autoethnographically speaking

I am writing an autoethnography.

Ellis and Bochner (2000) advocate authoethnography, a form of writing that “make[s] the researcher’s own experience a topic of investigation in its own right” rather than seeming “as if they’re written from nowhere by nobody”. Autoethnography is “an autobiographical genre of writing that displays multiple layers of consciousness, connecting the personal to the cultura; autoethnographers “ask their readers to feel the truth of their stories and to become coparticipants, engaging the storyline morally, emotionally, aesthetically, and intellectually” (Porter, Noah)

It’s about getting electroconvulsive therapy. And I’m presenting a part of it to class next Thursday.

This is going to be strange. I’ve never really told this story to anyone before, well, except to those who read this journal. I’ve been disclosing so many of the details over the web to practically anyone who wants to read this, but why do I feel uneasy about saying something in person? When I write online, do I feel like I’m somehow detached from the story? That must partly be the case because I am letting the writing do the talking, but now I will have no distance from the story that I will be telling.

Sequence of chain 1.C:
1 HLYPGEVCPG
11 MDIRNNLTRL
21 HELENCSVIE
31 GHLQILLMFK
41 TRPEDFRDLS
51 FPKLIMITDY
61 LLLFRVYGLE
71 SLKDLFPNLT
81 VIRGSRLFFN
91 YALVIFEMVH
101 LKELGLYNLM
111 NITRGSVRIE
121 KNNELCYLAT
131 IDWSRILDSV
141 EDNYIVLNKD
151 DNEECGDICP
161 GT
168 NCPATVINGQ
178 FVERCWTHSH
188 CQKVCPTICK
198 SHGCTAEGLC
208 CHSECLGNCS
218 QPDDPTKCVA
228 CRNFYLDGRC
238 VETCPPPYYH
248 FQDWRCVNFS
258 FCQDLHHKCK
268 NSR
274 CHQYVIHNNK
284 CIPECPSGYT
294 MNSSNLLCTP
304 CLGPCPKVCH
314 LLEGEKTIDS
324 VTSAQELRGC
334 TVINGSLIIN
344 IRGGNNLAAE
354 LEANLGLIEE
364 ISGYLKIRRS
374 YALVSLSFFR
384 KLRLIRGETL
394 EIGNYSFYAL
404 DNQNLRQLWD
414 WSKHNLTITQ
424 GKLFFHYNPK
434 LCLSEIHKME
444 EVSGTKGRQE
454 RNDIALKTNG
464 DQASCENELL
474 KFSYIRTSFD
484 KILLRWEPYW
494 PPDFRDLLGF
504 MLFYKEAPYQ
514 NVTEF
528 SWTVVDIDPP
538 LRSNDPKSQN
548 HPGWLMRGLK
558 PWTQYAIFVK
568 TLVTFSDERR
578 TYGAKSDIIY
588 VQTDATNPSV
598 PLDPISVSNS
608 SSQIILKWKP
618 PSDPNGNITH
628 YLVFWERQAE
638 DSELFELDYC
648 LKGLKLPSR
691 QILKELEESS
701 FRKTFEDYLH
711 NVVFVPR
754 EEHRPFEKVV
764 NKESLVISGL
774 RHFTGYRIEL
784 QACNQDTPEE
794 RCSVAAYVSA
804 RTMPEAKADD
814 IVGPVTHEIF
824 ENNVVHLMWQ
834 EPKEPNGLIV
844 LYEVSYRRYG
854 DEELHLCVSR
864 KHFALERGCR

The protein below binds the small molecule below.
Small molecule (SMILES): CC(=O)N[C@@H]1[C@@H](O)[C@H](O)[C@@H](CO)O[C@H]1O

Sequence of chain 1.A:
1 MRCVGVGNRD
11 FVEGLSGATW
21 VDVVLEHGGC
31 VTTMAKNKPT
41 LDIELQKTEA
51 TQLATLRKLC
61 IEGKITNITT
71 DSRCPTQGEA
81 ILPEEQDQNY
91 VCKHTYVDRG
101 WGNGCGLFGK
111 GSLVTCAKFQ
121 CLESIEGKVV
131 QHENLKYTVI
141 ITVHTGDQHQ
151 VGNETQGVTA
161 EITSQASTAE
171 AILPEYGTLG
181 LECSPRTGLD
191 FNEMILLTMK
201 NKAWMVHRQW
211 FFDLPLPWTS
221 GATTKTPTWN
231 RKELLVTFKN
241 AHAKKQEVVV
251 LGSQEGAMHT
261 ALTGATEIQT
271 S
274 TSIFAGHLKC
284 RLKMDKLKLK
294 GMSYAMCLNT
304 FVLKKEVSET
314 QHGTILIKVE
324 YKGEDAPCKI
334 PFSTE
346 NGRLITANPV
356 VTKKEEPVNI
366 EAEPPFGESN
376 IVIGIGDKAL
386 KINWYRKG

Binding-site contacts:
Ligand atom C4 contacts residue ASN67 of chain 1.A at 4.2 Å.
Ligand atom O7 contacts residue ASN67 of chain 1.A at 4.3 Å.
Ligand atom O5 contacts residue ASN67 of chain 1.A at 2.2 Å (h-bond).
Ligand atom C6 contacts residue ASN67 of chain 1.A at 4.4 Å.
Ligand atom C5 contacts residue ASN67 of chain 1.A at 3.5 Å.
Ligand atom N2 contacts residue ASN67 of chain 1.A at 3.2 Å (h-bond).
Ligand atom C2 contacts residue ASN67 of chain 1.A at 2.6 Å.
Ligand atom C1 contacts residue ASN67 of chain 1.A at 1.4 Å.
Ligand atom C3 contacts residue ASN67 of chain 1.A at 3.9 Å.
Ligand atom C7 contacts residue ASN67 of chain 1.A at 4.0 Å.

I’m nervous. Though I’ll have much of it analyzed sociologically (and that’s how it will be told), the story is still mine. How will I react? Will I be overwhelmed by emotions that I’ve never been in touch with before? That would be embarrassing if I tear up during class, but maybe that’ll be good for me to get it out. I used to be worried about how others might react, but now I’m wondering how I will be when I give this presentation.

A side note:
“Yesterday is history. Tomorrow is a mystery. Today is a gift”

I happened to see this quote on the end of my friend’s e-mail, and it made me think a little bit.

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